Currently, Facebook and Instagram are in a race to catch up with TikTok in the short-form video-sharing trend. Instagram, for one, recently launched Instagram Reels, its own take on TikTok.

SEE ALSO: Facebook is paying users to delete their accounts

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TikTok and WeChat will be banned from app stores in the US

So, did the Oracle deal go through?

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After months of escalating, the US Commerce Department has announced it’ll ban business transactions with TikTok and WeChat. The two apps are owned by Chinese giants ByteDance and Tencent, respectively.

Practically, you won’t be able to directly download the app via stores like Play Store and App Store. Furthermore, companies are also barred from hosting these apps in the US. Essentially, the user won’t be able to download the app from third-party websites that are hosted in the US.

It also blocks US companies from providing services through WeChat “for the purpose of transferring funds or processing payments within the U.S.”

However, it remains unclear whether the announcement means the Oracle-TikTok deal won’t be going through. The Trump administration wanted ByteDance to sell its local TikTok operations to an American company.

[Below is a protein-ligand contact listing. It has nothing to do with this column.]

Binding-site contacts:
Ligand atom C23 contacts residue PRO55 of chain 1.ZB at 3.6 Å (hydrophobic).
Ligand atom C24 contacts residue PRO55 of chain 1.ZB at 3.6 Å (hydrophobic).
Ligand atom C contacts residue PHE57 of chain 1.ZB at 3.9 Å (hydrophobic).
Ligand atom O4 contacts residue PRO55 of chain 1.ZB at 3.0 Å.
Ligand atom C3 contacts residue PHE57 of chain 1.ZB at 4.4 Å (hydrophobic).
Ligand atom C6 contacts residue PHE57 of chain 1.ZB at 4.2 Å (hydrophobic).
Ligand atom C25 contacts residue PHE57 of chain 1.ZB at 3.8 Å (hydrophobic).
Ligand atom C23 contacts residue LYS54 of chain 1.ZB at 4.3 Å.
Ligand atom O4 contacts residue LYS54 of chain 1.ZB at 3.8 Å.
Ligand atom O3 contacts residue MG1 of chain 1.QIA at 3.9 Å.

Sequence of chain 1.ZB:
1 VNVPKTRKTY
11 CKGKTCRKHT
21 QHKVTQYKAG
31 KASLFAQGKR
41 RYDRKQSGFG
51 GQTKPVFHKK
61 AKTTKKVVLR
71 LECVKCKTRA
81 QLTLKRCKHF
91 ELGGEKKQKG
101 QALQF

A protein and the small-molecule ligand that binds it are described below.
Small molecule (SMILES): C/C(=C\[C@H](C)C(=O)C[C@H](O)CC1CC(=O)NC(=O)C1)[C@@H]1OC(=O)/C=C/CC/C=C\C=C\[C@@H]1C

In the last few months, multiple American giants like Walmart, Twitter, and Microsoft were interested in getting their piece of TikTok. But things haven’t moved smoothly and the Chinese government isn’t keen on handing over TikTok’s algorithm to an American company.

While Oracle has been chosen for a deal with ByteDance, the latter continues to maintain that the ongoing process isn’t an acquisition and Oracle shall be a technology partner. This is in stark contrast to what President Trump envisions as a business takeover.

The app ban could be a tactic to pressure the Chinese, but we can’t be certain of that right now. Going by the latest statements, it’s clear that the administration wants to completely block user’s access to these apps and is willing to go the extra mile.